C++ Parser (Front End)

The C++ parser (front end) enables the construction of C++ custom compilers, analysis tools, or source transformation tools. It is a member of SD's family of language front ends, based on first-class infrastructure (DMS) for implementing such custom tools. The C++ front end includes:

  • Full Lexical analysis
    • Characters sets include ASCII, ISO 8859-1, UTF-8, UTF-16, Shift-JIS and many other standard and Microsoft character encodings
    • Conversion of literal values (numbers, escaped strings) into native values to enable easy computation over literal values
    • String literals represented internally in Unicode to support 16-bit characters
  • Explicit grammar directly implements ISO/IEC 14882:1998 standard and C++11 (14882:2011 revised standard). It also implements all of C++14 (ISO/IEC 14882:2014).
    • Complete ANSI C++ parser
    • Option for Microsoft Visual6 C++ dialect
    • Option for Microsoft Managed C++ dialect
    • Option for Microsoft XBOX 360 C++ dialect
    • Option for Microsoft VS 2013 C++ dialect
    • Option for GNU C++ dialects (GCC2/GCC3/GCC4/GCC5.0 with vector extensions)
    • Option for SystemC 2.1
    • Pragma handling for OpenMP versions 2, 3, 4.5
  • Preprocessor support
    • Controllable include directory paths
    • Option to fully expand preprocessor directives
    • Option to parse include files for definitions
    • Option to parse preserving preprocessor conditional directives, macros and include directives
  • Automatic construction of complete abstract syntax tree
    • Capture of comments and formats (shape) of literal values
    • Capture of ambiguous parses during parsing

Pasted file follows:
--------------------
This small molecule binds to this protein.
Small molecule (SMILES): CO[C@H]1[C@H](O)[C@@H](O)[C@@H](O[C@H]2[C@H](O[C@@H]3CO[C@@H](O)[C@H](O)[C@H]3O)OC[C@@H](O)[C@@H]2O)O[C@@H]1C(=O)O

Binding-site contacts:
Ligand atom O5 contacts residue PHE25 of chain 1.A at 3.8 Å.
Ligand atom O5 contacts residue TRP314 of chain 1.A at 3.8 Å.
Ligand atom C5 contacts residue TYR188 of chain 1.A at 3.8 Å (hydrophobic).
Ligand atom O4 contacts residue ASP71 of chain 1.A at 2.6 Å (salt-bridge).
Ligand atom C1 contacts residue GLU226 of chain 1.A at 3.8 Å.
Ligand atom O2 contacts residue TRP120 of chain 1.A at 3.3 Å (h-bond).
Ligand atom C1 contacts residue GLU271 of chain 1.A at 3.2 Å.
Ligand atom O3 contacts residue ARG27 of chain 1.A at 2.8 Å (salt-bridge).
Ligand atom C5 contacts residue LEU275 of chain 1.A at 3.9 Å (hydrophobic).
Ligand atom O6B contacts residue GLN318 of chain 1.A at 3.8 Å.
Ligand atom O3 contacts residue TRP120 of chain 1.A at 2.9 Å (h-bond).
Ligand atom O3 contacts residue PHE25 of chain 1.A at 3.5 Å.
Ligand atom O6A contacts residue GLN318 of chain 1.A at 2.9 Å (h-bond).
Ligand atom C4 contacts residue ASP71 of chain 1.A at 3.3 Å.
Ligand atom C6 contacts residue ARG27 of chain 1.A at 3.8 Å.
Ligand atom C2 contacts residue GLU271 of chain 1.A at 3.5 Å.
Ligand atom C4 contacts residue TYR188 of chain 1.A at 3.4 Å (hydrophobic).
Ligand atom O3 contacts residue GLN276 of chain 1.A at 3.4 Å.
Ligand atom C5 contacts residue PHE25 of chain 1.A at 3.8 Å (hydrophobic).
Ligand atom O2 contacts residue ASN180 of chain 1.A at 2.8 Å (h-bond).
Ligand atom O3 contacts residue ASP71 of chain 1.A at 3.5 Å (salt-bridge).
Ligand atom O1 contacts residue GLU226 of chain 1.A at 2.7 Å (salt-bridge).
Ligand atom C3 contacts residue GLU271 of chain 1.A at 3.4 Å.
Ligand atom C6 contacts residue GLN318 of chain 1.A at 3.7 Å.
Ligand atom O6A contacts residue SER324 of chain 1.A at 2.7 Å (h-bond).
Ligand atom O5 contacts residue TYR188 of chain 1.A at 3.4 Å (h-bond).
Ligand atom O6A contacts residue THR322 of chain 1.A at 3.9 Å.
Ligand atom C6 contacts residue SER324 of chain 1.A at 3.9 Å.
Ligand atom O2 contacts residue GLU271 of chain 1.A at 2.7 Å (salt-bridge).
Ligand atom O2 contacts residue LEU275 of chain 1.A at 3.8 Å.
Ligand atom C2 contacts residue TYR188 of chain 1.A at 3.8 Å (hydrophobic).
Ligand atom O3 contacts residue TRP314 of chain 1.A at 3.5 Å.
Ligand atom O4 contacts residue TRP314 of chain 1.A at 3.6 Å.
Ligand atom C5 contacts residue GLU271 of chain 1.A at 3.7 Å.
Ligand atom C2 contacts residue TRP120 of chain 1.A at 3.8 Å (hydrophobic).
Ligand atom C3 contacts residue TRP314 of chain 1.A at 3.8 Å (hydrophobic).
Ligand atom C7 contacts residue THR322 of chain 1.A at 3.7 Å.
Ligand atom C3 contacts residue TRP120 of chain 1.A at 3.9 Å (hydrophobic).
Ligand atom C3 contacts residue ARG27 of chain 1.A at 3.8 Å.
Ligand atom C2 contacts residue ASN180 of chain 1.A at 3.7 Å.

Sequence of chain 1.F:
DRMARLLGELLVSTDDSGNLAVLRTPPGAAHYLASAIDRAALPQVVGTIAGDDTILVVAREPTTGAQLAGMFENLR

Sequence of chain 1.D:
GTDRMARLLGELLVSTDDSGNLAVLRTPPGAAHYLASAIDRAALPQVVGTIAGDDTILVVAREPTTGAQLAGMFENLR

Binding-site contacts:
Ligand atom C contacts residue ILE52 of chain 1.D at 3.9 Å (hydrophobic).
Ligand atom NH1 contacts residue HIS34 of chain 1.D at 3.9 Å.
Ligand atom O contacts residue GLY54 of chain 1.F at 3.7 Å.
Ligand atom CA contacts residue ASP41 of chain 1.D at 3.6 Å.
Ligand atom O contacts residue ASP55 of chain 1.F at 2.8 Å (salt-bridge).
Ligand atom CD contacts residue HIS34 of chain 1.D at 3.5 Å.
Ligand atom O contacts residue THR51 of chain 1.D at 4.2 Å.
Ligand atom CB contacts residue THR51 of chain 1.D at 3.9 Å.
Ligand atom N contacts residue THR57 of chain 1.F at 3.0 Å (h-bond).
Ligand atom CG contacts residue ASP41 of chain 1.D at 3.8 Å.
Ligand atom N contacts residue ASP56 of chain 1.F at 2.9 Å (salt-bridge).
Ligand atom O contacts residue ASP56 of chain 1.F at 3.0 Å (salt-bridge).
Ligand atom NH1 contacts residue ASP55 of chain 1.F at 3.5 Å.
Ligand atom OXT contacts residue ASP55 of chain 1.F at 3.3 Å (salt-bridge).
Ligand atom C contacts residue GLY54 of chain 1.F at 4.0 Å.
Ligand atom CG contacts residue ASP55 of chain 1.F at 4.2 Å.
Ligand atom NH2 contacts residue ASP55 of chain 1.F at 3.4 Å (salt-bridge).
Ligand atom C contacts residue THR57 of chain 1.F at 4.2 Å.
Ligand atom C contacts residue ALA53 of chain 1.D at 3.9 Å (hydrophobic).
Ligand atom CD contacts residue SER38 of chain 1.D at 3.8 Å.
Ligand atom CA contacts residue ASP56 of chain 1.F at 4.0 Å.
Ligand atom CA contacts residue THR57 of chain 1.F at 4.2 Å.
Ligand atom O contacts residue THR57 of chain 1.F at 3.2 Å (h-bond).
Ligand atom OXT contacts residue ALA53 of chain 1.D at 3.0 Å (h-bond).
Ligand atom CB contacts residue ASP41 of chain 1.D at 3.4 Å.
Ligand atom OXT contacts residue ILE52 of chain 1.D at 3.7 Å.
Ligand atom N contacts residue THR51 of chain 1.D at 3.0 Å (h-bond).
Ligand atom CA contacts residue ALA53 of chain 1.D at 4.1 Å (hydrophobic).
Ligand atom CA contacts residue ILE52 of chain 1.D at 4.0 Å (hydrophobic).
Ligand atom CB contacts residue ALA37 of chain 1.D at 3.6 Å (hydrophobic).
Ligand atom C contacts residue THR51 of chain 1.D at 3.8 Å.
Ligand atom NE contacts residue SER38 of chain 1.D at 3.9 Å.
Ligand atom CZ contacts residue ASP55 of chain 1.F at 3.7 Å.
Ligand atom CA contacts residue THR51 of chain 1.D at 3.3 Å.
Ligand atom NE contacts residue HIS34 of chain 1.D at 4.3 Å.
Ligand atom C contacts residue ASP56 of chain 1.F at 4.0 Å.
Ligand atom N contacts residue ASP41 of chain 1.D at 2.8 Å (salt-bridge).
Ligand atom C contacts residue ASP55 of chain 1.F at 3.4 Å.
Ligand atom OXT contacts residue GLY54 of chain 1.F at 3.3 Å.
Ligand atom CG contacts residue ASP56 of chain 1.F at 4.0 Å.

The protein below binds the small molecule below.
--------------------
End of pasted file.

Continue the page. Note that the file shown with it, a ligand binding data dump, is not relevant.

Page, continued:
• Ability to parse large systems of files into same workspace, enabling interprocedural and cross-file analysis/transformation
    • Ability to parse different languages into same workspace, enabling cross-language analysis/transformation
  • Facilities to process syntax trees
    • Complete procedural API to visit/query/update/construct/print syntax trees
    • Source regeneration by prettyprinting and/or fidelity printing of syntax trees with comments and lexical formats
    • Automatically generated source-to-source transformation system
    • Ability to define custom attribute-grammar-based analyzers
  • Name and Type resolution
    • Type representation system for all C++ types defined
    • All identifiers resolved to their C++-defined type and stored in symbol tables
    • Automatic deletion of erroneous alternatives of ambiguous parses
  • Control Flow Extraction
    • Includes constructors, destructors, (assignment) operators and user-defined conversions
    • Includes explicit throw, catch (but not yet implicit exceptions)
  • Function-level Data Flow Analysis
    • Use-def chains
    • Local must-alias analysis for pointers
  • Transformation
  • Flexibility
    • Complete access to underlying DMS capabilities
    • Means to manage multiple language dialects with highly shared common core
    • Available as source code to enable complete customization
    • Robustness due to careful testing and application across many customers

Many of these facilities come as a consistent consequence of the front end being built to top of DMS.

Parsing

We provide here an example of parsing an extremely difficult bit of code: one of the many dreaded C++ most vexing parses. Here is an example; what is difficult at parse time is determining whether the line in the main program is declaration or an expression.

template<bool> struct a_t;